Sometimes it’s helpful to know which type of delivery the mom experienced as there are limits to how much a new post-caesarian mom can lift as well as limits to how long a mom with a pelvic floor tear can stand. As a precaution, I never ask moms to lift anything heavier than their baby or to stand for exceedingly long periods and always have spare chairs, couches and ottomans available for a quick seat. This is especially true during posing with babes. It’s a good idea to have a quick seat available for mom as she may tire easily while holding babe or even become dizzy or faint due to hormones, heat or dehydration.

 

Always have refreshments on hand.

Keep in mind that a new mother’s body is always in the process of replenishing the milk supply. Keeping your environment warm for baby’s comfort may also mean dehydrating the new mom to a degree. It’s wise to keep water on hand with “help yourself” signage. Whether you provide a cooler and paper cups, bottled water or access to a fountain, kitchen sink or Brita, it’s a good idea to have water out and available where it can be seen and consumed. I often encourage my moms to have a seat and take a drink at intervals throughout the sessions.

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Keep cold compresses handy.

Hormonal shifts can cause mom to overheat more quickly, especially in environments with a raised temperature. Keep cold compresses handy for moms as an easy way to cool down if they begin to feel overheated or exhibit early signs of heat exhaustion.

 

Have snacks on hand.

While keeping in mind that your clients may have potentially life-threatening allergies, it can be a good idea to keep a few snacks on hand throughout your session. Parents’ may forget to bring along snacks in the busy hustle of leaving their home, leaving them prone to blood sugar crashes. Especially in the case of diabetic clients, providing orange juice or shortbread cookies can be an easy way to quickly elevate blood sugar levels and avoid dangerous crashes.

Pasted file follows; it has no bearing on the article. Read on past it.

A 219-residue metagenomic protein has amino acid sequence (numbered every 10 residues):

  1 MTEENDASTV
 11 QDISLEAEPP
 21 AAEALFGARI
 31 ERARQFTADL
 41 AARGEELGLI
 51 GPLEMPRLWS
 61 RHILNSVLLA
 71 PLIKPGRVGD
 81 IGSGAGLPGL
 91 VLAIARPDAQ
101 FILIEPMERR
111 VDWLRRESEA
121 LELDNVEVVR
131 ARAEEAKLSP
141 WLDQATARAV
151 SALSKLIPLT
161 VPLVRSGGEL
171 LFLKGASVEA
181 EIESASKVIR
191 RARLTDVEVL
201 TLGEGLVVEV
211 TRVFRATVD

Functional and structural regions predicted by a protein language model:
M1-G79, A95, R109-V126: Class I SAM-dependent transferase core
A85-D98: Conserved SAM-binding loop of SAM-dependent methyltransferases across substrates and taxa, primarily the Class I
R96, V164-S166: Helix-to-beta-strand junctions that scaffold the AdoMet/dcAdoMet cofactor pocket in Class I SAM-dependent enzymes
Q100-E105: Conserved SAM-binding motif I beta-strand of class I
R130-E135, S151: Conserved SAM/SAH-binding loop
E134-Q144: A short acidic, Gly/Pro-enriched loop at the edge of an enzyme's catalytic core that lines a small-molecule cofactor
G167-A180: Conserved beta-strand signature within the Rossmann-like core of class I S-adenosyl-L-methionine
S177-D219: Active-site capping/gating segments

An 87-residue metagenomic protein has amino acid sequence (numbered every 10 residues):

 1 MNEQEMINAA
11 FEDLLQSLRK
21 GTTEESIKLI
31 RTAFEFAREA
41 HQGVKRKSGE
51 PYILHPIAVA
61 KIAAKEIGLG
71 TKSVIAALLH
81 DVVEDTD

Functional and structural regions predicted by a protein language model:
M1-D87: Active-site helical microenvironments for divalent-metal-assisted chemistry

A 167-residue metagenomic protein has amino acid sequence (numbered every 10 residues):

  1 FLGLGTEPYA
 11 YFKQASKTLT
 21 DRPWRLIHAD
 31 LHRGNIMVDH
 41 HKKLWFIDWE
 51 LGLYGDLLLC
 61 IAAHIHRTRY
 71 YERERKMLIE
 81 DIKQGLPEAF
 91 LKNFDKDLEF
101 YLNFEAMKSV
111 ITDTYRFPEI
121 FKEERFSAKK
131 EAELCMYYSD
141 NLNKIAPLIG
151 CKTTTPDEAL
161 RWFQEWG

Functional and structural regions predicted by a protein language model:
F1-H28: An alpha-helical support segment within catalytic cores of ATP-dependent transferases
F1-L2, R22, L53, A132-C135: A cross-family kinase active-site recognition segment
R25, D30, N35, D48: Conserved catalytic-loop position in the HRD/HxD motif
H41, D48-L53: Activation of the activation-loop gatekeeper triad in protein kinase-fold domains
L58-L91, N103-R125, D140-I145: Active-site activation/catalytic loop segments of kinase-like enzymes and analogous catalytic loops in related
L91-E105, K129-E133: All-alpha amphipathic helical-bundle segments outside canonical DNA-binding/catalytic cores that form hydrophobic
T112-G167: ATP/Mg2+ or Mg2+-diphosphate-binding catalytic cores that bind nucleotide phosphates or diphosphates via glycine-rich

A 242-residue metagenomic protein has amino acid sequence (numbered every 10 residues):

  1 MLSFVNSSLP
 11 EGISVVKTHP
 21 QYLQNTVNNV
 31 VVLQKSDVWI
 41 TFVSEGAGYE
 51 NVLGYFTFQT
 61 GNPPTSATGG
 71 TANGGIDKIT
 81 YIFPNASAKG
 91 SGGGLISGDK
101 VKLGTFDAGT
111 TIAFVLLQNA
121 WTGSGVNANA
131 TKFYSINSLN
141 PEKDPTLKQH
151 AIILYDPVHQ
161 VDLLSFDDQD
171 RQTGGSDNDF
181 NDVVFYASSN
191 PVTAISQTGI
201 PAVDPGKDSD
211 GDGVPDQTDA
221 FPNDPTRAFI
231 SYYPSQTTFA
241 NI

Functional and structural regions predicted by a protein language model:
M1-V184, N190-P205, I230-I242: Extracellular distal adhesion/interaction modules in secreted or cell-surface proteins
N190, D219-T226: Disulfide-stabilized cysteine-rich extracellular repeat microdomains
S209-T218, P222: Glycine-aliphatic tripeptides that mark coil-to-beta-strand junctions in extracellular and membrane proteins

Keep the floor free of tripping hazards.

Postpartum moms may still not have full visibility of their feet when standing. Add to this exhaustion and hormonal shifts, and you may have some pretty clumsy clients on your hands. Keep everyone safe by keeping your props stored away in baskets or bowls rather than strewn over the floor. Knitted items can be slippery when left on wood or tile floors and you may be asking for an accident by leaving them lying about during your sessions.

These are just a few ways in which you can keep your clients best interest in mind. I encourage you to think of even more ways in which you can provide a safe environment for parents and babies.

 

Please note that during the week of November 4th, 2013 we are publishing a couple different Newborn Safety posts. Alexis Media Co (Learn Shoot Inspire) and each photographer will NOT be held responsible for any accidents that may be caused from following techniques being displayed. The photographers are being kind enough to voluntarily show their own personal techniques which may not be the only method available. Just by reading an article online and following it step-by-step does not make you a professional or even trained in their or other methods. Attempt any of the poses or techniques at your own risk.